Dr. José Luis Vázquez and his group.

Did you have many opportunities to interact with other Latin American groups, outside of Paraguay?    

I had a co-supervisor during my MSc and PhD, Jacques Facon, who is a French researcher, who was at the time working in Brazil. This allowed me to work in Brazil a few times. I also participated in the Conferencia Latinoamericana de Informática. It’s the most important conference in the region, for computer science, and each year the host country changes. I’ve submitted many abstract and presented many times in this conference. So because of my participation in this conference I’ve managed to visit many Latin American countries, and network with other groups. Currently I collaborate with another Paraguayan colleague who work at UNAM (Universidad Nacional Autónoma de México). I did a short internship at UNAM over there last year in her lab. We had to be a bit creative to link our expertise – we use artificial intelligence, which I think is applicable to almost all research areas.

Who are your scientific role models (both Paraguayan and foreign)?

Here in Paraguay, Dr. Benjamin Baram, an emeritus professor at Universidad Nacional de Asuncion. He was also awarded the National Science Prize – he works in Artificial Intelligence, and has been awarded several international recognitions. He is the founder of the postgraduate program together with Prof. Horacio Legal. Regarding foreign role models, the founder of mathematical morphology – Jean Serra, a French scientist. He is the main reference in our area, and he has set the bar on what this area has achieved. Now there are entire centers dedicated to this area alone.

What is your opinion on gender balance in Paraguay, given current initiatives in the country to address this important issue. How has this impacted your career? 

There can be no gender balance if there is no equitable access to knowledge – there is nothing legal or official here in Paraguay preventing women from studying whatever degree they wish, including all the STEM disciplines. However, there are other cultural or ideological barriers, so there are more men in the areas of Computer Science and Engineering. I have not had the opportunity to collaborate with many women scientists in my own country. Yet there are baby steps towards a change: for the first time in history here in Paraguay, the dean of the Polytechnical Faculty at Universidad Nacional de Asunción, where I work, is a woman. She has been key in promoting the involvement of women in science, and in breaking the glass ceiling, allowing women to reach leadership and decision-making positions, which was previously far less common.

What other barriers do you think exist in Paraguay preventing equity, aside of gender?

There is different access to opportunities depending on the area where one lives (eg. the capital city vs. other cities, or cities vs. rural areas in the country). Paraguay has now a program called BECAL (Beca Carlos Antonio Lopez, who is a former president of Paraguay). This scholarship provides funds for international exchanges, allowing Paraguayan students to go abroad for masters or doctoral degrees, with the commitment of coming back to Paraguay for a certain number of years. It requires a priori, the letter of acceptance from the foreign University. Sadly, the BECAL program is only very recent, and it didn’t exist when I was doing my PhD. Otherwise, I think I would have enjoyed it a lot. Regarding equitable access, for this program, the statistics show that most applicants are students from the capital city or the central region of Paraguay, and this is mostly related to the English language requirements. There is a language barrier of course. There are other differences between the rural areas and the capital city, but language is a main one. Not speaking English represents a major point of disadvantage, mostly for very capable scientists coming from other areas in Paraguay. To address this imbalance, to some extent, CONACYT has some new rules regarding the distribution of funds, depending on the geographical region of the institution where the applicant belongs. 30% of funds must be distributed to areas outside the central region of Paraguay. Hopefully, with time this will result in a better balance, and more equal opportunities across the entire country. Scientific outreach will also be key in the future, to reach a balance, not just to promote STEM disciplines country-wide, but also to better inform the general population about scientific activities being done in the country, who the researchers are, and giving more visibility to the work being done and its social impact. There is still an important gap between the general population and the scientific community. It’s important, especially in developing countries, to successfully convey the short and long-term importance of science to the general population. Otherwise, because our countries have many needs – and many basic needs are not covered, scientific research is seen as a luxury, rather than a priority. I feel a lot of this perception comes from a lack of understanding of the relevance of research and development to a country’s progress. So as scientists it’s our responsibility too, to convey the relevance of our work, and how it’s important for the country’s progress.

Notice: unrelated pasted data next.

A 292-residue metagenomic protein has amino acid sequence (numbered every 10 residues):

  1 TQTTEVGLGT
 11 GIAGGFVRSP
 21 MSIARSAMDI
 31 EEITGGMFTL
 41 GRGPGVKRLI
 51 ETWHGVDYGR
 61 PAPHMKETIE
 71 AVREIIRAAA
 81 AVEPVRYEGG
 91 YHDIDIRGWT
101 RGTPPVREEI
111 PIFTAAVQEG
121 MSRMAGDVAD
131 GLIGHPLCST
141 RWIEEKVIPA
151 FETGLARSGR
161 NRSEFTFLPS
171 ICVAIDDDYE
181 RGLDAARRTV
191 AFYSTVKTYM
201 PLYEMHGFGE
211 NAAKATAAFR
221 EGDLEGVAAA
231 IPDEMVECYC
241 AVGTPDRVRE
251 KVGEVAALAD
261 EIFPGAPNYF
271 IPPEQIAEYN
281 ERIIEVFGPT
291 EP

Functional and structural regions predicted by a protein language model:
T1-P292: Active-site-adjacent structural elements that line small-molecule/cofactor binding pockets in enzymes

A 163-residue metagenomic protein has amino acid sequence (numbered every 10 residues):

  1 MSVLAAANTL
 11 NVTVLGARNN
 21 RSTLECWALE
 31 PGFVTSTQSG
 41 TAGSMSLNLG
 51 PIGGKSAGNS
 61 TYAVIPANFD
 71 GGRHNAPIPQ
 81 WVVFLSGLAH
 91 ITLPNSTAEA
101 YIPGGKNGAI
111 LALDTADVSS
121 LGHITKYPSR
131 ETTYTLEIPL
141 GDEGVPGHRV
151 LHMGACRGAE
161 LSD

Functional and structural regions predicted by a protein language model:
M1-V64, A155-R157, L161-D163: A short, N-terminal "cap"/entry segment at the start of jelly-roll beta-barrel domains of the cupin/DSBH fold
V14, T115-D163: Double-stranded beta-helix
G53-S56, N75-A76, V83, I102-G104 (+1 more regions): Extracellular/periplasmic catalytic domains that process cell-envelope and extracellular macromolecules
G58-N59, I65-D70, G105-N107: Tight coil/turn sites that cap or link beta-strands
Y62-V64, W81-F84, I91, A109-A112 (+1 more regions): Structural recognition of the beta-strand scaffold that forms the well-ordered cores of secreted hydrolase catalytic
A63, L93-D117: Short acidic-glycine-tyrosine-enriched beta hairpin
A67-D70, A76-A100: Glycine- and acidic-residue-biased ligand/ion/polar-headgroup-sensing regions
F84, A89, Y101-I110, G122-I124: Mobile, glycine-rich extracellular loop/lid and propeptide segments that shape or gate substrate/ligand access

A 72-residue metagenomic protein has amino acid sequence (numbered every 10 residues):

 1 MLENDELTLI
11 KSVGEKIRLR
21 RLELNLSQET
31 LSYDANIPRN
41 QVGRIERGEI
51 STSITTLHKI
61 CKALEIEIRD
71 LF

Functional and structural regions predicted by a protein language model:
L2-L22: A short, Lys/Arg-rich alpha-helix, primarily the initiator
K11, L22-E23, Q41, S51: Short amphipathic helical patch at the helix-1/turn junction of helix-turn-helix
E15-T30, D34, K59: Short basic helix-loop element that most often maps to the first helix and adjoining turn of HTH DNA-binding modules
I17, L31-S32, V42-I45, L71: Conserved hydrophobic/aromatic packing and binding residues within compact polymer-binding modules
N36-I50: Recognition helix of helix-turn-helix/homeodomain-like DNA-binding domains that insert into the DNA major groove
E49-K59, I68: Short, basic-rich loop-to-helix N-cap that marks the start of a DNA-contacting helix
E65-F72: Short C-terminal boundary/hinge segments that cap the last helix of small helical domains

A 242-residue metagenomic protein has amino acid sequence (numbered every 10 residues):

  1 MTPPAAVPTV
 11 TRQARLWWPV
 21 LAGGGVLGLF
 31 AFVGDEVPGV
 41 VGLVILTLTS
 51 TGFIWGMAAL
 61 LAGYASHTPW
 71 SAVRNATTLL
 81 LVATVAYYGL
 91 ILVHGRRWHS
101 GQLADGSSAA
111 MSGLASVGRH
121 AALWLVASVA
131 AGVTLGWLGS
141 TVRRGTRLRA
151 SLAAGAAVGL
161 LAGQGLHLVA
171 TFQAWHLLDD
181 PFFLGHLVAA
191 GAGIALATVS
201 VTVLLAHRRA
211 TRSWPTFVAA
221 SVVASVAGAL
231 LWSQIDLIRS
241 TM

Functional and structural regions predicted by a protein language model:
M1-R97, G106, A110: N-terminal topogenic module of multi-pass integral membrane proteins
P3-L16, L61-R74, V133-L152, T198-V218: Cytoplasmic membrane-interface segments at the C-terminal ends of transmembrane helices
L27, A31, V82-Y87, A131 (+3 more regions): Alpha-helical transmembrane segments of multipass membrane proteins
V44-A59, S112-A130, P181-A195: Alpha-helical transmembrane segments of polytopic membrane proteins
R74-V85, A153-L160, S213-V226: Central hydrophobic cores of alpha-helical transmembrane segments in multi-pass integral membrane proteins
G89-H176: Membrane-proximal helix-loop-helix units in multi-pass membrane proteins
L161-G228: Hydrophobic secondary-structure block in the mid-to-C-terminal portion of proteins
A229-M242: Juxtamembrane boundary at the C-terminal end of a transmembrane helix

Have you faced any challenges as a foreigner if you have worked outside Paraguay?

We, Paraguayans, are very family-oriented! In Paraguay, a high percentage of people who do research or other types of work which provide the opportunity to work abroad, prefer to stay in Paraguay because of our strong links to the family. I have a strong bond with my family, and I missed them a lot when I had the chance to be abroad. To me, this was the biggest challenge. At the time, we didn’t have the technology to communicate in real time – we didn’t have WhatsApp or Zoom or any of the tools that now exist to “shorten” the distance. Besides this, we have different traditions and customs, which are difficult to replace abroad. For instance, here in Paraguay we drink tereré – while the Argentinians and Uruguayans traditionally drink mate, we drink tereré. The main difference is that the water is cold for tereré, while it’s hot for mate. Nowadays one can find shops almost anywhere in the world, to buy country-specific food or drinks, but it’s never the same. When I lived in Mexico, I managed to get hold of Argentinian herbs, probably due to it’s greater distribution (compared to the Paraguayan equivalent), but it’s not just the herbs. For example, in Paraguay we often drink our tereré together (in group), so this was difficult to replace abroad.